3 Actually Doable Ways to Create Greater Work-Life Balance

January 18, 2019

We’re already a few weeks into 2019, and if you’re like most people, your New Year’s resolutions to create a better work-life balance may already have gotten pushed to the wayside. Life happens; we get it — not to mention, work-life balance can feel especially out of reach to those in the events industry, where long, irregular hours and frequent “fires” can make you feel like you’re not in control of your time.

Yet there are ways to gain back that control and make this the year you finally feel you’re creating a sense of equilibrium in your professional and personal lives. We spoke with work-life balance expert Mary Loverde to get her best tips for event professionals. (By the way, Loverde also does speaking engagements for conferences.)

1. Create a new definition of life balance

Event professionals are experts at managing, prioritizing, organizing, delegating and simplifying in their work life; after all, the success of their meetings and conferences depends on it. Yet if those same strategies were going to help you balance your personal life, they would have worked by now.

Connection, instead, is what creates a balanced life—connection with your family, friends, community and perhaps on a spiritual level. As hard as it is to admit, you will never get it all done; and when you don’t, you should not feel as if you have failed. Leave this mindset behind and instead, repeat this motto: “When you can’t keep up, connect.” Then disconnect from what is distracting you, and focus on building those relationships.

2. Pay attention to your needs

Connection to yourself is just as important. When events get grueling and you’re tempted to set aside what you know you need as a human being, you’re depleting what you have to offer your teams and your client, and making yourself less effective as a worker. Make a promise to continually invest in yourself to help you function at your peak. This includes:

Getting enough sleep. Too little sleep impairs our cognitive and physical abilities even more than being intoxicated. You may think you can put on an amazing event while being tired, but eventually your capacity will become depleted. The solution: Quit some of the things that are getting in the way of more sleep, like mindlessly scrolling social media in bed.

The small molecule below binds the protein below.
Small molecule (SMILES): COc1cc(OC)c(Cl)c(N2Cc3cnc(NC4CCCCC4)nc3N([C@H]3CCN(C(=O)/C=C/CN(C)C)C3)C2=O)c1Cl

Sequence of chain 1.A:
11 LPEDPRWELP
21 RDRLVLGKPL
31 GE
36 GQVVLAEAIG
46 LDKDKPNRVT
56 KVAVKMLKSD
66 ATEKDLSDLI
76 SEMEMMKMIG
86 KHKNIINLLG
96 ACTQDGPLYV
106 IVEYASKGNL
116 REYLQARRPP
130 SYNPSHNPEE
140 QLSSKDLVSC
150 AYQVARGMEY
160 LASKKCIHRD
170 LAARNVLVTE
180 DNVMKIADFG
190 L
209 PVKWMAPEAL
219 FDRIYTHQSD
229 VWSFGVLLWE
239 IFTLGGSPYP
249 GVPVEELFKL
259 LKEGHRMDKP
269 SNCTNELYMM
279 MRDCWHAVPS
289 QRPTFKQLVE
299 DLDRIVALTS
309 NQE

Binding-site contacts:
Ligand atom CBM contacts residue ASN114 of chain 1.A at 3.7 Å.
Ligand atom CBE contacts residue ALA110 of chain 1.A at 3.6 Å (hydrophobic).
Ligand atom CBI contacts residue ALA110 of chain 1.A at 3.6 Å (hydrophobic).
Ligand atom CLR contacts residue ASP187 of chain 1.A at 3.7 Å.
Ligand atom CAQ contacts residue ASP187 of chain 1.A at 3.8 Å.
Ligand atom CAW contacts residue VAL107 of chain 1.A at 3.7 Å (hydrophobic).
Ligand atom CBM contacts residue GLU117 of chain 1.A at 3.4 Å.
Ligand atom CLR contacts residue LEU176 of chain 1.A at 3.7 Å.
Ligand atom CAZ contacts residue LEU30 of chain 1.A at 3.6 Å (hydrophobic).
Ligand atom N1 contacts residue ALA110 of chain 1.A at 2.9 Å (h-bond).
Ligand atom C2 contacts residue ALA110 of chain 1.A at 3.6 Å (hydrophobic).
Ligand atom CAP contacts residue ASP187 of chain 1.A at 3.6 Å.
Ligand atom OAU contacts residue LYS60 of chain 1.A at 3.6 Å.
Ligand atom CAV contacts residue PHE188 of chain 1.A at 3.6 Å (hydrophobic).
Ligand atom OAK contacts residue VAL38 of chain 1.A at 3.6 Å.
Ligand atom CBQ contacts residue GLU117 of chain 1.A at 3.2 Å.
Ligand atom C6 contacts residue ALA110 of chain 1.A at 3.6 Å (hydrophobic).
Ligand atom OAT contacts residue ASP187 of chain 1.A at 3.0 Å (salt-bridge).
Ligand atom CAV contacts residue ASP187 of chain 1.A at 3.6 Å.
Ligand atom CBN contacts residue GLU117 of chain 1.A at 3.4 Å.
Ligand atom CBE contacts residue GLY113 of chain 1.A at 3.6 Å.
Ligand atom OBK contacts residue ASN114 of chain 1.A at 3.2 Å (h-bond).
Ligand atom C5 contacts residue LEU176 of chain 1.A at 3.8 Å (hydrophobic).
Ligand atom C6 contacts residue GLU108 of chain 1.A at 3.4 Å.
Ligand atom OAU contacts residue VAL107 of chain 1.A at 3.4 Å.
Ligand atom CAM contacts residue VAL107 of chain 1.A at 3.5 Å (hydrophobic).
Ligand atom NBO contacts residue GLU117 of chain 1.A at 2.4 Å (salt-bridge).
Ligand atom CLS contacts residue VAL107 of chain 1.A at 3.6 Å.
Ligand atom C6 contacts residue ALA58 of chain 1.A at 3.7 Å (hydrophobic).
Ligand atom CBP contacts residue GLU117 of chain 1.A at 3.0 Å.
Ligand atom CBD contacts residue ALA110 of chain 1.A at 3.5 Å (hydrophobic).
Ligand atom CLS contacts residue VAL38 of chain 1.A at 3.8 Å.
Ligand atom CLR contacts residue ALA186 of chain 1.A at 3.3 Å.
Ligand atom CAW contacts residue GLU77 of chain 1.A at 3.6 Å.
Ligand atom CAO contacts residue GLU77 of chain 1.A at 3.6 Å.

Meditating. Carve out just five minutes and download the app HeadSpace. Practice mindfulness and make a few minutes of meditation part of your daily routine. This is especially important in the events industry, where knee-jerk reactions to problems can cause greater headaches down the road.

Drink more water. This is an obvious one, but so many people don’t drink enough, especially when on-site at an event. Filling up on water can also prevent confusing thirst with hunger, helping you avoid overeating at meals.

Exercise. You might think a trip to the gym isn’t possible with a busy event schedule, yet even getting outside for a few laps around the block has benefits for your physical and mental health. Or, learn a Tabata workout, which only takes four minutes.

3. Establish rituals that connect you with what you value most

Meaningful rituals give us the predictability and stability that make us feel safer and more connected. For example, designate the first Wednesday of the month as movie date night with your family, make pancakes for dinner once a week, or hide notes of encouragement in your kids’ or spouse’s sock drawer every time you leave home. Make these part of your routine and stick with them. They go a long way in strengthening human relationships, which creates an overall positive effect on your outlook on life and work.

 

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